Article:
(American) Indian syle gardening

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I'm looking for info/links on American Indian style gardening using the three sisters principle ..corn in the middle of a mound, then beans, and finally squash all around. Can I use corn, peas and cucumbers or pumpkins in the same manner? Straight rows didn't do well in my garden the last 2 years. I have dirt/clay soil with lots of manure in from our cows and straw. I want a low maintanence garden and weeds are a problem on our pasture land. Any suggestions?

-- Andrea Reimer (kareimer@telusplanet.net), March 09, 2001


Response to Indian syle gardening

Hello Andrea You could use peas, cucumber and pumpkins I assume. One of the purposes of using vine crops around you corn is to keep the racoons from eating you matured ears of corn. They tend not to want to walk amongst the vines to get to the corn stalks. The vine crops grow on the stalks and that makes them easier to pick. The vine crops runn along the grown and help keep moisture in the roots of the corn to keep the sun from drying them out. Ane the corn stalks provide enough shade to keep the squash plants from drying out in the sun as well. Growing in mounds does have its advantages as it is similar to raised bed gardening and the temperature of the soil will be slightly warmer in the mounds as opposed to row methods. If you have had unsuccessful gardens in the last two years, could it be that you have too much nitrogen from too fresh manure? If the manure is still hot it will burn the roots of the crops it is covering. I am not completely aware of other factors concerning your soil conditions. What is your pH? You could be too alkaline. Maybe, have you put too much woodash in your soil? If your soil is already alkaline and you have added too much woodash or lime to it your plants will no survive too well. Same thing with too acidic. If you have put too much sawdust or pine needles in the soil it will cause your plants also to perform poorly. You pH should be somewhere around 5.6 or so. Higher for acid loving plants. I hope I have helped you, Sincerely, Ernest http://communities.msn.com/livingoffthelandintheozarks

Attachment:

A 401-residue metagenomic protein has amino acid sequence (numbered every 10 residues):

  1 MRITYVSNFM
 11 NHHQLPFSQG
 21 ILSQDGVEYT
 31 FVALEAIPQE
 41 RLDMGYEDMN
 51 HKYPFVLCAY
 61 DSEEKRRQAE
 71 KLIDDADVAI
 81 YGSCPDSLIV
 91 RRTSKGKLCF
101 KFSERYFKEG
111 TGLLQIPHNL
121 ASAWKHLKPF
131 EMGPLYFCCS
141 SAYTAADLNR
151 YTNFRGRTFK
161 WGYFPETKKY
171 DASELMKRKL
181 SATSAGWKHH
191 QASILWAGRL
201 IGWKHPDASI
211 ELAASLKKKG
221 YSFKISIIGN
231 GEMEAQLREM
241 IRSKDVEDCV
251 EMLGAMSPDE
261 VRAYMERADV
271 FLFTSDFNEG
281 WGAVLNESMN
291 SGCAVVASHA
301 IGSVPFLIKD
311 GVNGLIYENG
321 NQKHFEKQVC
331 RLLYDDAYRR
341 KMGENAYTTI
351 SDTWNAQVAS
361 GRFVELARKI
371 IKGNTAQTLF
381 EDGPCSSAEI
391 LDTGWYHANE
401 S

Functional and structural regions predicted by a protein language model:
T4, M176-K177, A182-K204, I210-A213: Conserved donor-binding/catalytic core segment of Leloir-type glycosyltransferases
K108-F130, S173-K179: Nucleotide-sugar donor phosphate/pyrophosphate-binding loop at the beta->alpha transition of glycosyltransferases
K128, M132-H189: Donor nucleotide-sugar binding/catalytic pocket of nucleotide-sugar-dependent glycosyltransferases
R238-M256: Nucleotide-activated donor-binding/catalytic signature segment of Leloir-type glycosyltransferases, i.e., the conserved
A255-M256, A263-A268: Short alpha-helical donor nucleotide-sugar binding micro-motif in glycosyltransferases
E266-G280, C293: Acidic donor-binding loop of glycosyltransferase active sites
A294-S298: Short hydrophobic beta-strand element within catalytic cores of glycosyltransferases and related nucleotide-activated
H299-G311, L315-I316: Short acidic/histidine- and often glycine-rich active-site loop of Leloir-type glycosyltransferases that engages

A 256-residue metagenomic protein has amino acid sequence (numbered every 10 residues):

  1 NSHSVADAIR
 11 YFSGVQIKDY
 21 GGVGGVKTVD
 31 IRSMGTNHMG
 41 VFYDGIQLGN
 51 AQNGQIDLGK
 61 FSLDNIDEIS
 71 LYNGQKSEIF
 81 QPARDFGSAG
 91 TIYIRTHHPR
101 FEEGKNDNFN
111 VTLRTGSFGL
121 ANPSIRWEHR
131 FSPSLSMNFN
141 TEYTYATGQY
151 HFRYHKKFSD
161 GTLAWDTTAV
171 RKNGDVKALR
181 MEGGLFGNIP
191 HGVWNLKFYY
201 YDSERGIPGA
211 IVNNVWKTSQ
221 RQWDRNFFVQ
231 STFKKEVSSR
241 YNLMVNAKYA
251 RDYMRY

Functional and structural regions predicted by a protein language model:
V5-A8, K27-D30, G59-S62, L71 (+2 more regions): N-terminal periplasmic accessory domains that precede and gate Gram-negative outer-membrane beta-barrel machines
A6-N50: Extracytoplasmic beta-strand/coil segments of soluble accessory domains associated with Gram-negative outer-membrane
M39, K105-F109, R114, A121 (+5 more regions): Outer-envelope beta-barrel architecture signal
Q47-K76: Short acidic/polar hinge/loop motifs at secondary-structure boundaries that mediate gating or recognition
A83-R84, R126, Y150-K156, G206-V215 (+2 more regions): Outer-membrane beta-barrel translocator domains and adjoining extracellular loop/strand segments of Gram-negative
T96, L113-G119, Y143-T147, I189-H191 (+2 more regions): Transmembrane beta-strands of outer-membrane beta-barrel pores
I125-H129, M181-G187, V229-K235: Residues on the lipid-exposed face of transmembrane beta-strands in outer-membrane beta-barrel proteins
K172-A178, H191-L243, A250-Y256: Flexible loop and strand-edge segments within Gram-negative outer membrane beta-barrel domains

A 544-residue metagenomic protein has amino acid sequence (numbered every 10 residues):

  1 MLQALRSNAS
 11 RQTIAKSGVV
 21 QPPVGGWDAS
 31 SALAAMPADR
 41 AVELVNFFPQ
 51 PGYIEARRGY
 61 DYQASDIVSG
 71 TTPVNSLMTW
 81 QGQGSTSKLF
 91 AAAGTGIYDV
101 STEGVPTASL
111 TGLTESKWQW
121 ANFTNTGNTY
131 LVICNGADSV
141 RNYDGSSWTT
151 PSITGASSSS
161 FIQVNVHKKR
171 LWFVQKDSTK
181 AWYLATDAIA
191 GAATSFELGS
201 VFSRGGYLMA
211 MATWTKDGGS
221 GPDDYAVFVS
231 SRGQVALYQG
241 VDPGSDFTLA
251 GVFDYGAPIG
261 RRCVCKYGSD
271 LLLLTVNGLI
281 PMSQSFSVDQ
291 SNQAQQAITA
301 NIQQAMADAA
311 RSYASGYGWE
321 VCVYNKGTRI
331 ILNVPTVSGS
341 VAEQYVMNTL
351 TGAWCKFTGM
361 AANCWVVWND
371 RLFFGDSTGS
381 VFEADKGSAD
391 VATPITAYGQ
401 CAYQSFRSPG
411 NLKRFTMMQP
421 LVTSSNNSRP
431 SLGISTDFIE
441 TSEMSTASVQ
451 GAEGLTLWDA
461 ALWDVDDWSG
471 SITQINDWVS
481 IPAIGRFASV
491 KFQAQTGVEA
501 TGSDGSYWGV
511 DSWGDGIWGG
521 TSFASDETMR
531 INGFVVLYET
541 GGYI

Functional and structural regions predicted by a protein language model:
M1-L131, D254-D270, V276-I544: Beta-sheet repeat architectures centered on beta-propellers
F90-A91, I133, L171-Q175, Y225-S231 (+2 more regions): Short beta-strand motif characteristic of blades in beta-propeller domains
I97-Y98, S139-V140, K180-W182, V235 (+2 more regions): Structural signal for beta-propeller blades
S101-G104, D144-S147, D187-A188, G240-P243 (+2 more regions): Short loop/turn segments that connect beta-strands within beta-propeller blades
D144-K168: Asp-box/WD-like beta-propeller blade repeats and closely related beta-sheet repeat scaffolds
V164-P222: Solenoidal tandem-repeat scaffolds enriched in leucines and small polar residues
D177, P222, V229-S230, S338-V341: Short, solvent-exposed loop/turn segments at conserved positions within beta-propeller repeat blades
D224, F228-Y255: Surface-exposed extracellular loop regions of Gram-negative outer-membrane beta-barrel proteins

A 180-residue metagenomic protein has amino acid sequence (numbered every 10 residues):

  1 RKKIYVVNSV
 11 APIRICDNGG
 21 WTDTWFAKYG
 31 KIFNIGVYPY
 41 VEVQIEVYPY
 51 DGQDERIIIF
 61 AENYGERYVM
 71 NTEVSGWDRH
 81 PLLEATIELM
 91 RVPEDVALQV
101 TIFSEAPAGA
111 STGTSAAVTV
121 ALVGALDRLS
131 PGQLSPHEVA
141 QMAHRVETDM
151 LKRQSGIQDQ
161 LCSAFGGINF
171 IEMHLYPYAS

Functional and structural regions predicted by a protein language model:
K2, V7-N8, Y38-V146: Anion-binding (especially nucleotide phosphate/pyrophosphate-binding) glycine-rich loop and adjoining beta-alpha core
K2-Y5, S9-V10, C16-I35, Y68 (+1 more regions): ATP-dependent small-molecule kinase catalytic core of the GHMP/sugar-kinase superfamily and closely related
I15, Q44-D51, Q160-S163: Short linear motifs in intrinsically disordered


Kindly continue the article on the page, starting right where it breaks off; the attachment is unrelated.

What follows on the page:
-- Ernest in the Ozarks (espresso42@hotmail.com), March 10, 2001.

Field peas can be used in place of beans. That is what most folks used to do here before they decided everything should come from the store. They planted the corn in rows, waited until it was up about knee high, then planted the peas in the spaces in the rows between the corn plants. I've done it, but had too much ammonium nitrate on the corn and the peas didn't produce well. You can used black eyed peas, purple hulls, cream peas, etc. Just in case someone thought we were talking about the green English peas. Those aren't the right kind for this type of planting.

-- (ratdogs10@yahoo.com), March 11, 2001.

This month's issue of Mother Earth News has an article on American Indian Planting Methods. Enjoy!

-- Tiffani Cappello (cappello@alltel.net), March 14, 2001.

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